Cornice Decoration designed by famed architect George Elmslie for the Edison Elementary School in Hammond, Indiana, 1931.


Thomas Alva Edison Elementary School
Hammond, Indiana


  George Grant Elmslie was born in Aberdeenshire, Scotland on February 20, 1871 and emigrated to Chicago in 1884. He began his apprenticeship in the office of William LeBaron Jenney, who is known for being the originator of the steel frame skeleton used in modern building construction. In 1887 he joined Frank Lloyd Wright and George Maher in the office of Joseph Lyman Silsbee. After Wright left to go to work for Dankmar Adler & Louis Sullivan in 1887 he recommended Elmslie to Sullivan. And two years later he joined Wright at Adler & Sullivan. That recommendation led to a 20 year association between Elmslie and Sullivan. Elmslie was Sullivanís chief draftsman and ornamental designer. He detailed the ornamentation for Sullivanís Wainright building in St. Louis, the Schlesinger & Mayer (currently known as Carson Pirie Scott) Department store in Chicago and the National Farmers Bank in Owantonna, Minnesota.  

George Grant Elmslie


Elmslie Cornice at Edison School

  In 1909, after declining an offer from Frank Lloyd Wright to take over his Oak Park studio, Elmslie left Sullivanís declining practice to join the firm of William Gray Purcell and George Feick Jr. in Minneapolis, Minnesota. Elmslie had met Purcell during Purcellís short stay in Sullivanís office in 1903. The firm was known for designing churches, residences and various types of civic and commercial buildings throughout California, Connecticut, Massachusetts and the Midwest. In 1913 George Feick Jr. left the firm, while Purcell and Elmslie continued their partnership officially until 1922. The new partnership of Purcell and Elmslie continued to design numerous banks across the Midwest as well as the Woodbury County Courthouse in Sioux City, Iowa in collaboration with former Sullivan protťgť William L. Steele. Over the course of a decade the firm executed over 70 buildings along with numerous other unrealized designs, making them the most productive of the Prairie School architects.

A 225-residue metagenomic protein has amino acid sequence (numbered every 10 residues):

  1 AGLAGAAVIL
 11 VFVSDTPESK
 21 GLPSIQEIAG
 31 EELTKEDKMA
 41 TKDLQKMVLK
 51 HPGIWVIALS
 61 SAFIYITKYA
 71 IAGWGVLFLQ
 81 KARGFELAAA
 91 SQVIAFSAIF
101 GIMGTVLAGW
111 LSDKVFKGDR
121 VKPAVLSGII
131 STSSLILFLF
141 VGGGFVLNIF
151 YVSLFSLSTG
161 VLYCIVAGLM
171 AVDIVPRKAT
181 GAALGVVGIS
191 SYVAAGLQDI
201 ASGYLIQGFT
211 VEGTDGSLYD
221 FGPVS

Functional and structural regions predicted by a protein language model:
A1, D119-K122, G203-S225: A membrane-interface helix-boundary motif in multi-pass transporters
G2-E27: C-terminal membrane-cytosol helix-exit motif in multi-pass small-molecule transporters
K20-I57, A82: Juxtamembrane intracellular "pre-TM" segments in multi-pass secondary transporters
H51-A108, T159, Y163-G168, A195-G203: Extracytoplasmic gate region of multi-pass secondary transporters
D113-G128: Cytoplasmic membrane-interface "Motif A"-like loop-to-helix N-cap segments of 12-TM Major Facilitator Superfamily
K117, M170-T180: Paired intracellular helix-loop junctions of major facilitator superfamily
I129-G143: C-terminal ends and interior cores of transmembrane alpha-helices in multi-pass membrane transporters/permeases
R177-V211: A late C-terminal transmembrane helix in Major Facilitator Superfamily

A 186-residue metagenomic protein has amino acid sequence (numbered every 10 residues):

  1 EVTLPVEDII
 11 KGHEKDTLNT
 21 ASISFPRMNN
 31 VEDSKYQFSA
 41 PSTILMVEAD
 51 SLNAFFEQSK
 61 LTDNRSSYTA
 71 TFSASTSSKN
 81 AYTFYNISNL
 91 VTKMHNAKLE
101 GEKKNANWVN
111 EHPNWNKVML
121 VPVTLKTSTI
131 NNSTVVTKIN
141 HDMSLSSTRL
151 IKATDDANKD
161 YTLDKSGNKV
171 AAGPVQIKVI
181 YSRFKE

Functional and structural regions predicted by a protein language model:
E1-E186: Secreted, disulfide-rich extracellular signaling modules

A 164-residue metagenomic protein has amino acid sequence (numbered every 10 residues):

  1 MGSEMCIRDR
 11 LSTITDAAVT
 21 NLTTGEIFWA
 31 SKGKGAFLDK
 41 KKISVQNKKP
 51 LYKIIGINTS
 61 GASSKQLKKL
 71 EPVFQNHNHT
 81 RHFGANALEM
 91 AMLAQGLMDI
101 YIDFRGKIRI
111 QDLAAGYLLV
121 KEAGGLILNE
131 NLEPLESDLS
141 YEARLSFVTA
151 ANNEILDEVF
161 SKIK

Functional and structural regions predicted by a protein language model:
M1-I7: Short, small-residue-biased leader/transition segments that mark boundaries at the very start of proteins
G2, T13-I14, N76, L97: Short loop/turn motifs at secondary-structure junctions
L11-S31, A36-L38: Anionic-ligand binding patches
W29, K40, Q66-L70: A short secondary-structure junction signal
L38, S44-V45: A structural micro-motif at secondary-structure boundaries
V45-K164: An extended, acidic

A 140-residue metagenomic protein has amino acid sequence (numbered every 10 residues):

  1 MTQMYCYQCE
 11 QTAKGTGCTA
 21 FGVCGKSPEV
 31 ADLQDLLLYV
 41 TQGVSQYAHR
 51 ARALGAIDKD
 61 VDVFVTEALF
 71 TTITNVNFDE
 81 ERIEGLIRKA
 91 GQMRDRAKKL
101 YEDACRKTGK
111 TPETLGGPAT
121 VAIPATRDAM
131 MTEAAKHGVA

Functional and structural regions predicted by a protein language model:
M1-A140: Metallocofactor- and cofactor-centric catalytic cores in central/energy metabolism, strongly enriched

Terra Cotta Column Top
 Edison School

  In private practice Elmslie concentrated primarily on commercial designs. As his commissions began to dwindle he sought work with William S. Hutton and helped him with the design of the Washington Irving, the Oliver Morton and the Thomas Edison Schools in Hammond, Indiana, and also the design of Thornton Township High School in Calumet City, Illinois.

Elmslie was awarded fellowship status by the American Institute of Architects in 1947. He spent his last years writing articles and giving an occasional talk. Elmslie died on April 23, 1952 and was buried in Graceland Cemetery in Chicago.



Terra Cotta Cornice Panel
Edison School

How they made the Terra Cotta Tiles

George Grant Elmslie worked with Sullivan to create highly decorate terra cotta tiles that were installed on the exterior of the Edison Junior High School in Hammond.  The clay mud had to be inserted and pressed into all of the fine crevices for each mold by hand. It was a highly labor intensive job that took hours to complete. If the tiles did not come out complete and correct, the job was done again. Thousands of Elmslie tiles were used on the facade of Edison School, Morton School, and Thornton Fractional (Illinois).  They were made for specific locations on each building. You can see the faint reference number on the side of the mold's exterior. When the tile is released, that location number will be scratched into the exterior of the tile to identify it for the men installing the tile.

This was a production line for Louis Sullivan's decorative tiles that populated the buildings of Chicago and the greater Midwest. Each worker was a skilled artist who patiently carved the designs based on the drawings and sketches of Louis Sullivan. This photo was taken in February 1912 at the American Terra Cotta Company in Chicago, long before Elmslie worked on Edison Junior High School in Hammond. It is presented here to show how the operation was done.



One finished product, a large ornamental design created by Louis Sullivan in 1912.